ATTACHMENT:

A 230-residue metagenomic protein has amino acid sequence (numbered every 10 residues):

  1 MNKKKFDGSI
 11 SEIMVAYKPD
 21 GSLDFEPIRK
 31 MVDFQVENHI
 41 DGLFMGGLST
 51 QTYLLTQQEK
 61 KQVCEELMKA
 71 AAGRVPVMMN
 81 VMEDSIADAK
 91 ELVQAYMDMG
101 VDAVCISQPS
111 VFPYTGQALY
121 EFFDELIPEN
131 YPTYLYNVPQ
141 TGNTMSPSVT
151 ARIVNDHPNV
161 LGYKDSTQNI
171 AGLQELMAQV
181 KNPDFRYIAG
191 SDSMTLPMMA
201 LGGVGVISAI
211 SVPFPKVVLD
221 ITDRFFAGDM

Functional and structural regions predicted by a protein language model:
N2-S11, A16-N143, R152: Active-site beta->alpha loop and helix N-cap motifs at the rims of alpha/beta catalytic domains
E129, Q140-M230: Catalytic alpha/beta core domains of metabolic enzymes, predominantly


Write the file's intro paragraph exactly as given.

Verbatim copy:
A 230-residue metagenomic protein has amino acid sequence (numbered every 10 residues):